Tidsskrift: Proceedings of the National Academy of Sciences of the United States of America, vol. 120, 2023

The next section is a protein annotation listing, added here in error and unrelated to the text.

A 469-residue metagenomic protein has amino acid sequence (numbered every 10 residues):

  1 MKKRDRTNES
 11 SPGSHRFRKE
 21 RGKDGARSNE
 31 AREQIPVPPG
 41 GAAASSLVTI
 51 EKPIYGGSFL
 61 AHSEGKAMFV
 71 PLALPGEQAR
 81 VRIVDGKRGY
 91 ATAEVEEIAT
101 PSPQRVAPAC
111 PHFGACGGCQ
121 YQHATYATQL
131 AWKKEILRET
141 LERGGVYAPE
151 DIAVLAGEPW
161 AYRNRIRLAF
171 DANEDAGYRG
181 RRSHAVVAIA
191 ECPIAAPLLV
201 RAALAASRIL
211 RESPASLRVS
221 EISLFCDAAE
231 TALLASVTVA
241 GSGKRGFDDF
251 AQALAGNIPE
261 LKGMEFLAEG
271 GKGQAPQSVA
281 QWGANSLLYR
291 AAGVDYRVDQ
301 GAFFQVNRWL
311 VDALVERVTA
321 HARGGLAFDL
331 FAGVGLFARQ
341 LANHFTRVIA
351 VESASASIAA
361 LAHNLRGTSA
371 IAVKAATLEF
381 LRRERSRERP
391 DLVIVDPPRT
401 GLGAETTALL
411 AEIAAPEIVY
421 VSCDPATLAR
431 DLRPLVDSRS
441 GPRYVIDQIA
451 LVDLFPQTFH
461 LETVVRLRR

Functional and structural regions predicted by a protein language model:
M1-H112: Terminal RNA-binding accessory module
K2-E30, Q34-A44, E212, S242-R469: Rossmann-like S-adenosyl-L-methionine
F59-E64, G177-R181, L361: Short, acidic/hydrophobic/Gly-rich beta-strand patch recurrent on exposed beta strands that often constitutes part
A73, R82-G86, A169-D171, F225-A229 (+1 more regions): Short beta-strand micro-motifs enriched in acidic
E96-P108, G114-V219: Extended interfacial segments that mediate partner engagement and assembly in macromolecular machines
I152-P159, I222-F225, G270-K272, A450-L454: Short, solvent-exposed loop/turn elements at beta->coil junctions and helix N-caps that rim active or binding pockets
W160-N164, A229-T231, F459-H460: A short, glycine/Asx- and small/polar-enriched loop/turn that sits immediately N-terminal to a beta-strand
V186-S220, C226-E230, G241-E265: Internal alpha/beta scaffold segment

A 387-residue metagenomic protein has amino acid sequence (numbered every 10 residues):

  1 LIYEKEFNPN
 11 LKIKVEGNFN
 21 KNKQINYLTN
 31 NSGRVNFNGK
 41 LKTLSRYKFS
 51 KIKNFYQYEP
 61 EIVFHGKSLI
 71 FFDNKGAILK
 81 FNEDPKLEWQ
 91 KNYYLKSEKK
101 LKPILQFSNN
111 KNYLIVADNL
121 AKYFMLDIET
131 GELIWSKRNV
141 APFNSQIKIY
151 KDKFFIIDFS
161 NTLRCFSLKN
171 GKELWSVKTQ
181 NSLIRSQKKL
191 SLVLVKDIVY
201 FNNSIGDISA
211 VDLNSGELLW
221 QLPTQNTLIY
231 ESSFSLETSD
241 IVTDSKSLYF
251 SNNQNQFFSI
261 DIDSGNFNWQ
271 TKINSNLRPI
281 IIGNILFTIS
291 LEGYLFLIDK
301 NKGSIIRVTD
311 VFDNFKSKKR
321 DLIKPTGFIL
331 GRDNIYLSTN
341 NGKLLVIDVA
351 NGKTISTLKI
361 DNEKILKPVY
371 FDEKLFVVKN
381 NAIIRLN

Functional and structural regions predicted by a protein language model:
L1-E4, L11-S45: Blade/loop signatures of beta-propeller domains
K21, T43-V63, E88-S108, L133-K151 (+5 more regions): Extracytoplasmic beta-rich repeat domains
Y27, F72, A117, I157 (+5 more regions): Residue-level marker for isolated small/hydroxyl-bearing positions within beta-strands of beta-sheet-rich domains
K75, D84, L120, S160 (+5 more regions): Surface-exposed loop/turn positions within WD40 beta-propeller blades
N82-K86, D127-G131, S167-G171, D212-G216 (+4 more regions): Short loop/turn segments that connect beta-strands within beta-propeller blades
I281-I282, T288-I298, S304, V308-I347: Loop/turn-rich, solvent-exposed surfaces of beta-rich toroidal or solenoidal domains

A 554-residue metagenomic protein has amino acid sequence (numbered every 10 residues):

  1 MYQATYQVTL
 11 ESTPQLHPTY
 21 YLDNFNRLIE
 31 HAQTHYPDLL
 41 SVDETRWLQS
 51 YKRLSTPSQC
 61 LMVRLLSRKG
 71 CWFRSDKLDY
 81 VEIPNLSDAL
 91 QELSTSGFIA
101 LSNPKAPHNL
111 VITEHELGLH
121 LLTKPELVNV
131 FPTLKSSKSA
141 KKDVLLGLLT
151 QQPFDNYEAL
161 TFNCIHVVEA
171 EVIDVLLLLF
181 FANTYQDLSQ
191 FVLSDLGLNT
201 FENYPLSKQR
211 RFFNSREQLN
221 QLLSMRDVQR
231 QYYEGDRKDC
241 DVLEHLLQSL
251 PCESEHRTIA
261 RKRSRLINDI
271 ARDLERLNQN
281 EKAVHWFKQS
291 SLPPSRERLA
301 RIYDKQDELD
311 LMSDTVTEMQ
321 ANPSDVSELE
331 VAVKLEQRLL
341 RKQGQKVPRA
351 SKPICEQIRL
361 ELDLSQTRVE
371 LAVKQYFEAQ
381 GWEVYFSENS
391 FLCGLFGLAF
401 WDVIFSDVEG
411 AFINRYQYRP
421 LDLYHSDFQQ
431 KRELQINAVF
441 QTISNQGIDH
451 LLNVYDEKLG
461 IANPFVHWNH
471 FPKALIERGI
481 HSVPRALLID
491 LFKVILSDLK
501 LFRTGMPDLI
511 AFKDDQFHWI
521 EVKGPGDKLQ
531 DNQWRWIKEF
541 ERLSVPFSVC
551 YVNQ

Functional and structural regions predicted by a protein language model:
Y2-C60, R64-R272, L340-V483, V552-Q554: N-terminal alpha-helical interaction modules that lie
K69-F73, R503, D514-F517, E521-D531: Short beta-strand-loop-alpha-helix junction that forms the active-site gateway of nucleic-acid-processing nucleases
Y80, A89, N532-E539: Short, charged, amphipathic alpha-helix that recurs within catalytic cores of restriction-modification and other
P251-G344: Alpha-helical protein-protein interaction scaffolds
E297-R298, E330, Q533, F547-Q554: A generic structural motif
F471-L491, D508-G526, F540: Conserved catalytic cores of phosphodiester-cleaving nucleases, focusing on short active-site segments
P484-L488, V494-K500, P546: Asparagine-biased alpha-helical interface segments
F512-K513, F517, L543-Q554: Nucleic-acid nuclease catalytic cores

Demand for food products, often from international trade, has brought agricultural land use into direct competition with biodiversity. Where these potential conflicts occur and which consumers are responsible is poorly understood. By combining conservation priority (CP) maps with agricultural trade data, we estimate current potential conservation risk hotspots driven by 197 countries across 48 agricultural products. Globally, a third of agricultural production occurs in sites of high CP (CP > 0.75, max = 1.0). While cattle, maize, rice, and soybean pose the greatest threat to very high-CP sites, other low-conservation risk products (e.g., sugar beet, pearl millet, and sunflower) currently are less likely to be grown in sites of agriculture–conservation conflict. Our analysis suggests that a commodity can cause dissimilar conservation threats in different production regions. Accordingly, some of the conservation risks posed by different countries depend on their demand and sourcing patterns of agricultural commodities. Our spatial analyses identify potential hotspots of competition between agriculture and high-conservation value sites (i.e., 0.5° resolution, or ~367 to 3,077km2, grid cells containing both agriculture and high-biodiversity priority habitat), thereby providing additional information that could help prioritize conservation activities and safeguard biodiversity in individual countries and globally. A web-based GIS tool at https://agriculture.spatialfootprint.com/biodiversity/ systematically visualizes the results of our analyses.